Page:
Your do it yourself dream could sour if you do not think through the whole project and what to consider when designing a house. For instance, how many bedrooms should we have? Can we have a games room? And what about that study I was always promised?
Designing your own home is the perfect chance to be as creative as you like and unleash your inner architect, but for those looking to live the dream, there are at least five potential pitfalls you need to avoid unless you want to end up paying through the nose. Our top 5 tips when designing your own home generally involve being realistic, and doing your homework.
The land should be right
Site constraints are clearly going to affect the design of your home and could even mean added construction costs. Soil conditions are particularly important for slab and footing construction, and the wrong type of soil conditions can provide many difficulties for home construction, according to masterbuilders.com.au.
It is simple – the flatter your site is, the more economical it will be to build on. You cannot fit a square peg in a round hole. So if you do not want to spend a fortune, try to avoid slopes and rocky areas, and give serious consideration to your location in the first place. For example, you may need to have a powerful sprinkler system in place should your block of land be in an area prone to bushfires.
Direction of living spaces
A common mistake is simply facing your most commonly-used living spaces in the wrong direction, which is likely to result in a hot house during the dry season and cold house in the rainy season. If you want the best of both, orientate your bedrooms and living areas to face the north in order to provide sun penetration to as many rooms as possible (get the advice of an architect!). Of course the importance of room alignment varies depending on what part of the world and country you live in.
According to archicentre.com.au, homes built in the tropical north can become unbearable after a hot spell, especially those built with high thermal mass construction as these will absorb heat during the day and retain it for longer periods during the night.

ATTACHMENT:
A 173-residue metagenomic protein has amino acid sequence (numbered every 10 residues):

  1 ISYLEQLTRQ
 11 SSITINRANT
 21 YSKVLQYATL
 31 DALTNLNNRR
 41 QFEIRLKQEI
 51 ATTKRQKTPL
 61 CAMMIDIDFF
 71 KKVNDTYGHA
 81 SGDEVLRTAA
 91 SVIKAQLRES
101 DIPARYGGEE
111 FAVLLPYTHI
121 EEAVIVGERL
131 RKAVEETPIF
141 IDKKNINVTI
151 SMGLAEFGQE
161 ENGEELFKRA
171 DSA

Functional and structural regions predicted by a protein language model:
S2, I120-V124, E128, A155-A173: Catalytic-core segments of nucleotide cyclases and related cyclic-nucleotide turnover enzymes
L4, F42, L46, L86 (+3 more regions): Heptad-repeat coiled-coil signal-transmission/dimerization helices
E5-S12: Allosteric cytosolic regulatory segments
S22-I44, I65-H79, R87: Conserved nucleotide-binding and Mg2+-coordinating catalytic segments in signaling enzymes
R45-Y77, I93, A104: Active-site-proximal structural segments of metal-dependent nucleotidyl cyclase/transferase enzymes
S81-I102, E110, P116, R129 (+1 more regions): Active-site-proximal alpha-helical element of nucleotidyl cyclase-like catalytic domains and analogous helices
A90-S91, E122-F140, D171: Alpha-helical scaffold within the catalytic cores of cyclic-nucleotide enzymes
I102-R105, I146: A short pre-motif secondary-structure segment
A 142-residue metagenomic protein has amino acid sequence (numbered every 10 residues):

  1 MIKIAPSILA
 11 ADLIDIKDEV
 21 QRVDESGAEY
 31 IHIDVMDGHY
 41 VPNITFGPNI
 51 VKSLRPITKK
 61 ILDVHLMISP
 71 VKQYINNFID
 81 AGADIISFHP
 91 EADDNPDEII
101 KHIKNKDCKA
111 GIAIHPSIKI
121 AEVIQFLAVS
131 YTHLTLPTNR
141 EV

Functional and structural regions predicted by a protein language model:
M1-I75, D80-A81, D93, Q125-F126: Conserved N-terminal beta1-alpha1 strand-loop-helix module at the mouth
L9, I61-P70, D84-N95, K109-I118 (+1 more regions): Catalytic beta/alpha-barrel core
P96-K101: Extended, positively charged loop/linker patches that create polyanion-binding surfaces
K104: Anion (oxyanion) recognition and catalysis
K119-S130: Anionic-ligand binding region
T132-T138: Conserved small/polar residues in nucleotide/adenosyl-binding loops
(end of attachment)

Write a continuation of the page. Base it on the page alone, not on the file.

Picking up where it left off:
Sam Kisa, an architect and architecture lecturer at Makerere University, says the direction the house faces depends on the part of the world one is in. “So if you are in area where it is very hot, all you have to do is try to avoid putting people spaces in the direction of the sun and if you can’t then you will have to change the dimensions of the house to try to avoid the heat.”
He says wherever the house is built, there will be a part of the house where the sun heats, so the trick is either in putting people’s places like bedrooms and sitting rooms in directions where the sun doesn’t heat directly or adjusting the dimensions of the building.
Nature of your open design
Open plan is not the be all and end all, and can cause privacy and acoustic problems that are difficult to reverse, according to homedesigndirectory.com.au. However, an open plan house can also bring many benefits; light flows much easier throughout the house and they generally look more aesthetically pleasing.
The modern trend for living spaces is to design houses with a good compromise between the large open plan spaces you might want and the intimate, cozy spaces you will almost certainly want for a degree of privacy. Large open internal spaces, combined with flat walls and hard floors, increase the internal reverberation of all noises created inside and outside the home. You might want to design your open plan areas with a few more walls and doors than you had originally planned.
The final trap people fall into regularly is not getting advice from experts in the field. While you know what you want and should not stray too far from your original plan, there will always be limitations and things you can’t do. This is where you need advice and recommendations from an experienced professional. Just because you are building your own home, do not try and get too clever about it. Using standard construction methods will keep costs down. Sam Kisa , a Ugandan architect, says there are regulations in the building act of Uganda that direct people on ceiling standards.
Duncan Mushabe, a civil and structural engineer in Uganda, says the standard height in Uganda is 3mm internal, but it depends on the fitness of the ground, for example, how strong the slab is and type of buildings. Storeyed buildings are different from bungalows.
Designing your own home can be very difficult and there will no doubt be many people during the process that will have an influence on the final product. But you are the one who is going to live there, so keep these influences in check and remain focused on your original plan. Consider your budget, ideas and the scope of the project before searching, and remember to ask a lot of questions.
For some home owners, the dwelling and the land on which it stands is a major asset, and for many it is their main asset. After all, your home is probably going to be the single biggest investment you ever make. So take your time, make sensible decisions, and design a realistic, functional family home.
House fit for family
Unless you want to pay for some extensive renovations later on, make sure you analyse the way you and your family live and ensure this is reflected in the design of the home.
For example, your kids are probably going to want to play outside, so locate your outdoor play area next to the kitchen where you can see them. You might also want to not have any stairs, and a fence around the property to begin with.
Culled from www.canstar.com.au
Additional reporting by Kelvin Atuhaire